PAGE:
(Pat)>> I should probably raise the rev limiter. I don't want to rev this thing.

(Mike)>> It doesn't need to go any higher. It's dropping off.

(Pat)>> That's not bad, same thing, 312, 426. It's got a little heat in it. Now the injection's still has to go through learn and everything.

(Mike)>> Yeah that was the first pull with the boost on it. Now something else that's pretty impressive with that 312 and 426 number is we have room to put some more spring into it.

(Pat)>> Yeah I know. Lo 'n Slo is kind of a misnomer cause it's not going to be very slow. If you they said, well you know, we don't want a whole lot of power and now we're cranking double the power to an engine that's designed for half of it.

(Mike)>> And the intercooler is working. It shows right there with back to back pulls. So that's nice.

(Pat)>> Okay so what do we want to do with spring?

(Mike)>> I don't think we need to make a big jump like LT. He wants to go up to like 14 pounds. I don't think that's the right thing to do. I say we add three pounds to the natural and the green spring. That'll go from 7.5 to 10.5. That's a three pound increase.

(Pat)>> I'll buy that.

(Mike)>> Alright. [ music ]

(Pat)>> Yeah.

(Mike)>> Teamwork!

(Pat)>> Makes the dream work.

(Mike)>> Alright! I've got to say it again. It's like 10.5 pounds of boost on a six cylinder full of fury. This is either gonna be really good...

(Pat)>> ...or a really bad idea.

(Mike)>> Or a really bad idea. [ engine revving ]

(Pat)>> Whoa, it made over 500 pound feet of torque.

(Mike)>> I think it did. Wow, holy cow!

(Pat)>> 510, now I kinda ramped it in there. 376 horsepower.

(Mike)>> I'm not putting any more spring in it.

(Pat)>> Nope, nope, nope, nope, nope.

(Mike)>> There's no way.

(Pat)>> I know with 15 p-s-i it'll crack 400.

(Mike)>> Our whole thing with this thing was our goal was torque, from the beginning. Not just our goal but the guys next door. They just wanted something that had a lot of torque. I don't think 400 horsepower is a goal we need to go after. You're 26 numbers away from it. You're making so much torque right now, and you are concerned about the block.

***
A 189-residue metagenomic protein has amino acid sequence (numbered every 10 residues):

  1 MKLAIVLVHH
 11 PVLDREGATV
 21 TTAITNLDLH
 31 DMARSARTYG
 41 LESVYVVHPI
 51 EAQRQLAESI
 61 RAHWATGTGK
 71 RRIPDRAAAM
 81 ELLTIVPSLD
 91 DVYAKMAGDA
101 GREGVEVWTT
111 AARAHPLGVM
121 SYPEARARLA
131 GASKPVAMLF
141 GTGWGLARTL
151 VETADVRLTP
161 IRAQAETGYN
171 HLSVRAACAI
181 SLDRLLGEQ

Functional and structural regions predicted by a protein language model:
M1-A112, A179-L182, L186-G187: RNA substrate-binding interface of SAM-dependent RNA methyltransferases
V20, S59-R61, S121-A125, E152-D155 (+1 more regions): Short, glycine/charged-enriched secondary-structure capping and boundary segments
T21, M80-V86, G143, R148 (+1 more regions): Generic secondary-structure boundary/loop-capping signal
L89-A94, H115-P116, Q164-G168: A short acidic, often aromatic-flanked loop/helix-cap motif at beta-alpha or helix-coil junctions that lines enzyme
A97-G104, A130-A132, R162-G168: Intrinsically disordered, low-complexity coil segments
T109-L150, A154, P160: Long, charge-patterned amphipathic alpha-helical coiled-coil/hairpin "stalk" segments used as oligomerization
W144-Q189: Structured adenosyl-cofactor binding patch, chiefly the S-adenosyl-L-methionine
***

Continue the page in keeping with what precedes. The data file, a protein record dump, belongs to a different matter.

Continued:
(Pat)>> I am definitely concerned about the block. Okay let's figure this out real quick just for scientific purposes right. So we have 509 pound feet of torque. You divide that by six cylinders right? That's 84.8. Now if this was a V-8 making the same thing that thing would be making 678 pound feet of torque. I don't want to push it any more. I am definitely happy. Man this is a win. This is absolutely a win.

(Mike)>> Good job!

(Narrator)>> Up next advanced tech to keep track of your engine's performance.

(Mike)>> These days technology is advancing at an amazing rate. From electric cars to rockets that can land their own boosters on small landing pads we are witnessing history on a daily basis. Now the same can be said for the automotive industry when it comes to operating systems for engines, transmissions, and all the other bells and whistles that get powered up when you fire up your ride.

(Pat)>> In the performance aftermarket the technology is the same. Advancements are made every day so engines run better, and controlling systems like nitrous and turbos is now more accurate and responsive. Monitoring an engine's vitals is also critical. So today we're gonna highlight monitoring air/fuel ratio because if the air/fuel ratio is too lean you are going to burn something up, and also if it's too rich the engine just won't run right.

(Mike)>> To monitor air/fuel ratio you need a wide band O-2 controller like we use back on the dyno. Now the problem is they can be a little bulky due to the amount of wiring involved, especially if you run a dual unit to monitor both banks of the engine. For you guys with power adders, high revving N/A bullets, motorcycles, or anything else with an internal combustion engine that want to monitor your air/fuel ratio in a compact and high tech way check this out.

(Pat)>> We're here with Jared and Tim from Performance Electronics, and they brought a table full of products for us to look at, from e-c-u's to dashes and this trick O-2 sensor. Tell us a little bit about how the company was started.

(Jared)>> It started back in 1999. A couple of collegiate buddies and then one of their professors. Everything is proudly produced, manufactured in Cincinnati, Ohio. We're proud to be made in the USA.

(Mike)>> Now did it all start off in the automotive scene or was it all power sports?

(Jared)>> So our first couple of products were actually industrial based products for diesel water pumps, and then that quickly transitioned into the performance aftermarkets, automobile, dirt racing.

(Mike)>> Man that's pretty cool. So you're in some pretty extreme environments. So these have to be able to take some pretty good abuse.

(Jared)>> All of our products are exposed to extreme vibration testing as well as cold and heat testing, and with all of that we're able to design a product that'll just withstand the elements and continue to work year after year.

(Mike)>> Now there's a lot of different e-c-u's and things up on the table. Go through and just tell us a little bit about each one and what they control.